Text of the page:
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Here’s Why Lily Allen Apologized to Elton John for Years of ‘Resentment’

Everyone has to put their foot in their mouth sometimes, even notoriously outspoken artists like English singer-songwriter Lily Allen. On Monday (May 6), the “Smile” singer formally apologized to Elton John for her years-long resentment of him — and she also revealed how it all stemmed from a grave misunderstanding on her part.

The newly-minted EGOT winner and Allen have a storied history together, with John having been her manager years ago. “He would call me like once every couple of weeks to check in and say hi and make sure I was okay,” she reminisced on the “Miss Me?” BBC podcast that she co-hosts with Miquita Oliver. “And there was some times in that period where I wasn’t okay.”


Allen was signed to John’s Rocket Music Entertainment Group when she was recording and promoting 2009’s It’s Not Me, It’s You, which peaked at No. 5 on the Billboard 200, marking her highest-charting LP in the U.S. The two officially parted ways some years later following the release of Sheezus, Allen’s third studio album, in 2014.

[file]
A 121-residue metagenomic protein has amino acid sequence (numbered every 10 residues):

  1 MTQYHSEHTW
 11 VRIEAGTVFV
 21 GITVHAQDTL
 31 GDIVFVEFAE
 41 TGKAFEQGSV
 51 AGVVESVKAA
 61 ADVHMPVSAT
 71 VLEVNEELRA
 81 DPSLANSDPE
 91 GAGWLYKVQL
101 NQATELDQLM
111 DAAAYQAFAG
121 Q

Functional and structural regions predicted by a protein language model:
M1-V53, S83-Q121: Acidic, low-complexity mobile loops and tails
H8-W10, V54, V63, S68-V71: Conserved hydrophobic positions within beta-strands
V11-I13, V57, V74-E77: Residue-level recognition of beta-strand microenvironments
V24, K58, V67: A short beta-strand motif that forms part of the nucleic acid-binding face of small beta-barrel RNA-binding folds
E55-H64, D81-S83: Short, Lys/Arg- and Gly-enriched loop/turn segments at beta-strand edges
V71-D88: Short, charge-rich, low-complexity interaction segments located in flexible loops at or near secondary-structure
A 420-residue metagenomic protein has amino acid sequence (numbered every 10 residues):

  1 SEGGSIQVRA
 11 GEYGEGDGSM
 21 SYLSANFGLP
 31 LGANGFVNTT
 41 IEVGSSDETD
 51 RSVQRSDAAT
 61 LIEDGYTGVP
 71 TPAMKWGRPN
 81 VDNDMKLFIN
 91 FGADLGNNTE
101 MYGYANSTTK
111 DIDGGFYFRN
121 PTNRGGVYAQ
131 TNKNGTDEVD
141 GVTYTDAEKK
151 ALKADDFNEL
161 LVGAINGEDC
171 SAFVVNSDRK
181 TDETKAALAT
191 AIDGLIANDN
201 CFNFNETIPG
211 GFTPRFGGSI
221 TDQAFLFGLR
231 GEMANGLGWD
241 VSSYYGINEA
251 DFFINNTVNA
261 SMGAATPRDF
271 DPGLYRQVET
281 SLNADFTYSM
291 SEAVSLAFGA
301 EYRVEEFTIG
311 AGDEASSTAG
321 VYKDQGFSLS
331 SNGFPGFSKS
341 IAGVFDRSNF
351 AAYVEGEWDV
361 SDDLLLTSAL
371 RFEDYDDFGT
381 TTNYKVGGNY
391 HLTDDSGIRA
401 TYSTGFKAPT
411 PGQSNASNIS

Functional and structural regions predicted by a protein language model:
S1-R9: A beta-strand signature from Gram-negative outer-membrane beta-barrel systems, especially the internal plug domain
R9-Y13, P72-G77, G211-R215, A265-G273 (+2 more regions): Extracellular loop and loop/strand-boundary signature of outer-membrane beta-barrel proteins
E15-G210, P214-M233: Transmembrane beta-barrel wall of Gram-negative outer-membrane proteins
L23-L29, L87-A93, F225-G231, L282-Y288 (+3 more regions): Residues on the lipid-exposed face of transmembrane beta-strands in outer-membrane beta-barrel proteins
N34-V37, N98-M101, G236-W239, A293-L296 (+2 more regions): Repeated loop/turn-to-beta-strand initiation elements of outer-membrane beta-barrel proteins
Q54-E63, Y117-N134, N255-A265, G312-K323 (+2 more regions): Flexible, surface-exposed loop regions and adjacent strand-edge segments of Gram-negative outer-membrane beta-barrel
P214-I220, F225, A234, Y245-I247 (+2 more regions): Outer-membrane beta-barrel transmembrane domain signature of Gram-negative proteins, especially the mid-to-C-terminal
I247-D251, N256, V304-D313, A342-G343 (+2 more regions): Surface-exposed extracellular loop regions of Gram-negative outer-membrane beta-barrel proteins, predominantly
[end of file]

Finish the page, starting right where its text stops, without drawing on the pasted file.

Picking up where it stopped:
“We parted ways, and I wrote this long letter to say how sad I was about the situation and that there was a big Elton-shaped hole in my life,” she said on the podcast. “Over the next few years as my life began to sort of spiral out of control, I held much resentment for the fact that I’d made myself very vulnerable in this letter and told him all about my sobriety, and I was quite cross with him for a few years.”

After Oliver probed for specifics regarding the source of Allen’s animosity toward John, she explained, “When I moved here to America, I was unpacking and I found the letter. I never sent it! Elton, if you’re listening — which you’re probably not — I love you and I no longer harbor that resentment towards you.”

While John has not publicly acknowledged Allen’s admission, the revelation does mark a relatively lighter news cycle for the controversial “5 O’Clock” singer. Earlier this year, Allen criticized the “quite calculated” campaign behind Beyoncé‘s critically lauded Cowboy Carter album, to which “212” rapper Azealia Banks replied, “You’re going to stop right there and sit this one out.”

Both Banks and Allen have been vocal critics of Queen Bey’s country pivot, which hasn’t deterred the “Texas Hold ‘Em” singer from topping both the country and Americana/folk charts with her star-studded new album.

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